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New Study Examines Loneliness, Mental Health, and Substance Use among U.S. Young Adults during COVID-19

As the COVID-19 pandemic converged with the loneliness and addiction epidemics in the United States this year, public health and mental health experts forecast increases in substance use and mental health conditions.

In a new study led by the University of Miami Miller School of Medicine, public health experts found that there have been elevated levels of loneliness, depression, anxiety, alcohol use, and drug use among young adults during COVID-19. The findings — published in the November issue of the Journal of Psychoactive Drugs — underscore the importance of prevention and intervention to address these public health challenges.

“Our study highlights two main findings,” said study lead author Viviana E. Horigian, M.D., M.H.A., professor in the Miller School’s Department of Public Health Sciences. “The first is that loneliness and mental health conditions are elevated in young adults following the onset of the pandemic in the U.S. Second, that these increases in loneliness, depression, anxiety and substance abuse are related. We believe that addressing mental health and substance use problems in young adults, both during and after the COVID-19 pandemic, is imperative.”

Between April 22 and May 11, 2020, co-authors of the study recruited 1,008 participants aged 18 to 35 through social media to a one-time, online anonymous survey.

Findings showed that 49 percent of respondents reported loneliness, 80 percent reported significant depressive symptoms, 61 percent reported moderate to severe anxiety, and 30 percent disclosed harmful levels of drinking. The study also found that while 22 percent of the population reported using drugs, 38 percent reported severe drug use. Participants also reported significant increases across mental health and substance use symptoms during COVID-19.

Co-authors note that while direct impacts of COVID-19 could only be calculated with pre-pandemic assessments of these symptoms, estimates indicate elevated psychosocial symptoms and suggest that symptoms could have worsened since the start of the pandemic.

“Warnings of the mental health consequences of COVID-19 have been highlighted since the pandemic began,” said study co-author Renae D. Schmidt, a research associate in the Department of Public Health Sciences. “Our study confirms the need for this call to action.”

The study provides insight into the maladaptive symptoms and possible disorders among young adults who were affected by the restrictions put in place to control COVID-19 during the short nationwide stay-at-home order this year. The study also captured the co-occurrence of a myriad of clinical symptoms and behaviors among U.S. adults.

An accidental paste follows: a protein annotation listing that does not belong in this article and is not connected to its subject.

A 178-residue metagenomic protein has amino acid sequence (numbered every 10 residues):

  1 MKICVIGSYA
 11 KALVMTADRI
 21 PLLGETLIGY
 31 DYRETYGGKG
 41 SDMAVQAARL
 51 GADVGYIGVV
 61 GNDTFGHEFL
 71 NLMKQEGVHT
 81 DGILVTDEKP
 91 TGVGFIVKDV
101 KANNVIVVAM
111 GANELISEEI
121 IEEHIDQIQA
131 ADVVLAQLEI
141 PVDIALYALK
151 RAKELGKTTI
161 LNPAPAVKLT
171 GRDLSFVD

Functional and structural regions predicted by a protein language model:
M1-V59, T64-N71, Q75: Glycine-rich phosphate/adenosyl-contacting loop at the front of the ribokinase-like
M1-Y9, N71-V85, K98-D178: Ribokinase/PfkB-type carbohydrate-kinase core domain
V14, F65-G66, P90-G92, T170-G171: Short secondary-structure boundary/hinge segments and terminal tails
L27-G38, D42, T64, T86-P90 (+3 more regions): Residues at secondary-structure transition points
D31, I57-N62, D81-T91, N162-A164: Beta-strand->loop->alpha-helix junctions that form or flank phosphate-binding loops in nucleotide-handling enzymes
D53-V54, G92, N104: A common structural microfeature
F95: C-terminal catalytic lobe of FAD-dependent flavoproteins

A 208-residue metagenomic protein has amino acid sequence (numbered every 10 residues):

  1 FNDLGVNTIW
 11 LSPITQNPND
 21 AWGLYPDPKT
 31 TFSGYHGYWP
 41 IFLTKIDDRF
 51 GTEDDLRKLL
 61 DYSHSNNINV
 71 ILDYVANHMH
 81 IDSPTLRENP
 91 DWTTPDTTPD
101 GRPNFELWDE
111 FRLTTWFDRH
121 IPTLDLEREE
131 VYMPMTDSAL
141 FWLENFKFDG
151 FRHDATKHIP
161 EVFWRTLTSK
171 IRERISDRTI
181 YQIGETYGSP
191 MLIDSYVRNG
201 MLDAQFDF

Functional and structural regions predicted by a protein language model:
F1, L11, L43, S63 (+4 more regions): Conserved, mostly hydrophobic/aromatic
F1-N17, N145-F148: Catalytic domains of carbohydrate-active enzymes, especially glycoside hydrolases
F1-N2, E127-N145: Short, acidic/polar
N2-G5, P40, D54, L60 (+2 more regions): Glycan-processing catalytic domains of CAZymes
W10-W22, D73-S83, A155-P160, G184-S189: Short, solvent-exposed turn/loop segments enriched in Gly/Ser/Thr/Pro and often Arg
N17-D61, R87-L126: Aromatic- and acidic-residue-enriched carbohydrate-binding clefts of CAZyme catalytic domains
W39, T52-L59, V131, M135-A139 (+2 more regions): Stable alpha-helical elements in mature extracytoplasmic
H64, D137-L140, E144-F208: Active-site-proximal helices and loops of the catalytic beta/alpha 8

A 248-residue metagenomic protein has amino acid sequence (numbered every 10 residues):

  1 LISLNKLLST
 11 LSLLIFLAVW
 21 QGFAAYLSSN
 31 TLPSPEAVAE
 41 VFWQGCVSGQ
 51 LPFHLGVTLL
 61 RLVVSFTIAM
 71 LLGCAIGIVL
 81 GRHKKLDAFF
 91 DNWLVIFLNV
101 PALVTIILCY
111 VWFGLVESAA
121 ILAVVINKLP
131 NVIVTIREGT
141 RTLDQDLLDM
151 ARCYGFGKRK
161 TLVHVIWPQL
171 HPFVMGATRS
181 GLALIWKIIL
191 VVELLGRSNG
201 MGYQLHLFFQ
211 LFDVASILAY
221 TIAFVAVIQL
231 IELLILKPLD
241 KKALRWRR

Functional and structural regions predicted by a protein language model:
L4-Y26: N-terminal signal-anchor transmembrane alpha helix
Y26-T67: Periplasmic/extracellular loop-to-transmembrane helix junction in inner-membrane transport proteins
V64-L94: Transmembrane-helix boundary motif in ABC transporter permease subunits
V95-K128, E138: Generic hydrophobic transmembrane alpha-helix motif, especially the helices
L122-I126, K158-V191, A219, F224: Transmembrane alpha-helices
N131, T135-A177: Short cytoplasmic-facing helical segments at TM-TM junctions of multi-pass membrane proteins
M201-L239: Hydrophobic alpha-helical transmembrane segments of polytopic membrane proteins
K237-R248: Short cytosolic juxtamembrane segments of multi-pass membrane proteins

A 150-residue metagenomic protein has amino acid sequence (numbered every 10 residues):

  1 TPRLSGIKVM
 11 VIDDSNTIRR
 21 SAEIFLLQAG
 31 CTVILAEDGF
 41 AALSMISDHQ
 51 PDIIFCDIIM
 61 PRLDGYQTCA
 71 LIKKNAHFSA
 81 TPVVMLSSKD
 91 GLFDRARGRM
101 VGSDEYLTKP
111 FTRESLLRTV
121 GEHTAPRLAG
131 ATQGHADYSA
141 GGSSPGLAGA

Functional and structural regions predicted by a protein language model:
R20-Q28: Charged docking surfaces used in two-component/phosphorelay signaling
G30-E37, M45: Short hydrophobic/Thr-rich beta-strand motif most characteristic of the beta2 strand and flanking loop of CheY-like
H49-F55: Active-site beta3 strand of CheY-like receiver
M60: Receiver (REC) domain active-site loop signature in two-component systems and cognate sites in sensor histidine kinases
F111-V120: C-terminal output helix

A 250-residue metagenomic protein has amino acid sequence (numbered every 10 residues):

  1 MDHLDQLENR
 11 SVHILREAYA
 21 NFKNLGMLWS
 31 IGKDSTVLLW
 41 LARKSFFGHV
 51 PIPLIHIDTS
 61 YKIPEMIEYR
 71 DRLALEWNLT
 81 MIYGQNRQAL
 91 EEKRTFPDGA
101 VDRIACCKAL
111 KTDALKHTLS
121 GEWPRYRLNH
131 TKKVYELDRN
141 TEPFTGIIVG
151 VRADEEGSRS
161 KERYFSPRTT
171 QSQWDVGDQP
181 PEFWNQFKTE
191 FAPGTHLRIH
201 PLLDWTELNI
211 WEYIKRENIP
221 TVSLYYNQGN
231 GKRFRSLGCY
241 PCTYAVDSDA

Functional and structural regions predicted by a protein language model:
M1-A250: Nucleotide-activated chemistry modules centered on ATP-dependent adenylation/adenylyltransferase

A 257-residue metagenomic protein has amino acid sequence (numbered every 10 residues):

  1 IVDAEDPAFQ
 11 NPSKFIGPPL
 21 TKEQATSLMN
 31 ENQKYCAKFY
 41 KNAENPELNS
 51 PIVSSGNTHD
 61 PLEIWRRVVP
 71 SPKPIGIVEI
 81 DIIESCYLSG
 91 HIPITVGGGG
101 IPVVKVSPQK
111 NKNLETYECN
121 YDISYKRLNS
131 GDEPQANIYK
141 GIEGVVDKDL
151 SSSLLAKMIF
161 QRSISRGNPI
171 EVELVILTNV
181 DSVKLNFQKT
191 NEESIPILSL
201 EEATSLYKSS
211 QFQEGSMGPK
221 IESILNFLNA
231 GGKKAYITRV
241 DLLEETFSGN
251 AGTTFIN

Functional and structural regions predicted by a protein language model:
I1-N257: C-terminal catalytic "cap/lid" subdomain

“The findings of this study are particularly important because life will continue to be affected by COVID-19 for some time,” said study senior author Daniel J. Feaster, Ph.D., professor in the Department of Public Health Sciences. “The potential for lingering economic impact of the epidemic may further exacerbate these elevations in mental health symptoms and substance use.”

This research builds on previous work by Schmidt and Dr. Horigian on the association between loneliness, social connectedness, and its counterpart, social isolation, and drug overdose deaths. The idea came about during one advising session where Schmidt and Dr. Horigian reflected on overdose deaths and Dr. Horigian’s interest in their relationship with suicidality and isolation.

The study is one of 24 University of Miami COVID-19 related projects that received rapid response grants for areas of research that are providing information about the effects of the pandemic.

“These young adults are the future of our nation’s social fabric. Our study highlights high prevalence of loneliness and other mental health problems, directing attention to the importance of early identification and intervention,” said Dr. Horigian. “As we invest in developing the sense of cohesion and social connectedness in these generations, we can address resiliency in our communities at large.”

Tags: Dr. Daniel Feaster, Dr. Viviana Horigian, Journal of Psychoactive Drugs, Renae Schmidt